Removing unlawful apps better protects user data security

By Liu Lulu Source:Global Times Published: 2017/8/2 23:03:39

Days after Apple removed unauthorized VPN (Virtual Private Networks) apps from its Chinese App Store, another American technology company Amazon announced a ban on VPN services from its cloud computing platform. VPNs are used to skirt online censorship, and the removal of the unlawful apps conforms to Chinese online regulations. However, some Western media outlets have started to hype the app removals, claiming that these companies are bowing to China's censors at the sacrifice of their Chinese customers' human rights.

China's VPN policy remains unchanged. According to the VPN regulation issued in January, all businesses operating within China need to properly register with the authorities and those hosting unregistered apps will face criminal penalties. Some VPN apps on Apple and Amazon have not been properly registered, and their removal is nothing to make a fuss about.

Some operators worry that registration would give the Chinese government access to their customers' private information, and certain Western media outlets accuse China of intruding on users' privacy and freedom of speech. China has reiterated that VPN regulations aim to protect customers' data and will have no negative effects on law abiding enterprises and individuals. The databases of unauthorized VPN providers may lack sufficient protection and this will pose huge security risks to customers. "Our measures aim to better regulate the behavior of China's VPN market and they will only target unregistered businesses and individuals providing VPN services for cross-border use," Zhang Feng, chief engineer of the Ministry of Industry and Information Technology, was quoted as saying.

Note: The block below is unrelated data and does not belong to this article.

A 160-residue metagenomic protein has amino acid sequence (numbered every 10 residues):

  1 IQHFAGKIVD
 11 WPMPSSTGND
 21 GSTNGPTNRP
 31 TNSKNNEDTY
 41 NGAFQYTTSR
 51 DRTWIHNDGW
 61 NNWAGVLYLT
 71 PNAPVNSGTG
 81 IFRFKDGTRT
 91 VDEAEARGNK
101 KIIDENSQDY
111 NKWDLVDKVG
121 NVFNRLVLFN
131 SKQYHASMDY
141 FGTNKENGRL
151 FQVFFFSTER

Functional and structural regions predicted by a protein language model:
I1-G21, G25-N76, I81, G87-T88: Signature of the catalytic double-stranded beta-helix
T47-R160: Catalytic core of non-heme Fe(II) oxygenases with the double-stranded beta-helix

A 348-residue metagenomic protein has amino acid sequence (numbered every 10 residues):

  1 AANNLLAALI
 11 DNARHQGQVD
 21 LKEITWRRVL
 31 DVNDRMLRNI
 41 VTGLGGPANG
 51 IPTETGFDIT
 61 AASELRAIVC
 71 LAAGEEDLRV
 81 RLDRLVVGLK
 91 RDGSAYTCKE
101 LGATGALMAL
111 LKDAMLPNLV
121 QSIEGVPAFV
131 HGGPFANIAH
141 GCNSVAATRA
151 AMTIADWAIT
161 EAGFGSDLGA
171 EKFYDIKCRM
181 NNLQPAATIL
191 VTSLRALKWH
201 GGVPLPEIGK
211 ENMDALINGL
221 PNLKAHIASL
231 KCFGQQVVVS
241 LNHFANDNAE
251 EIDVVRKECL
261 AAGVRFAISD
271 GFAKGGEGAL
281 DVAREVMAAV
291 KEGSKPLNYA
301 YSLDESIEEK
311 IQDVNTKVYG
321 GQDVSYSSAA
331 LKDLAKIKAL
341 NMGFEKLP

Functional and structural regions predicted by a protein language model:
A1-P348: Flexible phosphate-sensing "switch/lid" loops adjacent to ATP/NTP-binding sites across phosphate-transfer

Certain Western media, for instance, The New York Times, hypes that Apple's "quiet capitulation" to China's censorship sets "a dangerous precedent," citing the firm's legal battle against the FBI last year, where Apple refused the FBI's request to unlock a terrorist's iPhone. The comparison to the Apple-FBI battle is unfair. China and the US have different legal systems. While Apple's refusal to the FBI conforms to US laws, providing unregistered VPN services is illegal in China. The firm should follow the law wherever it operates. "Like we would if the US changed the law here, we'd have to abide by them in both cases," Apple CEO Tim Cook said in defense of his company's compliance with the Chinese VPN demands.

The significance of online regulation is self-evident. The penetration of the Islamic State's ideology is partly due to lax regulation on Facebook and other social media. The West already suffers from a lack of online regulation. Instead of pointing fingers at China, it should spend more time on tightening Internet management.

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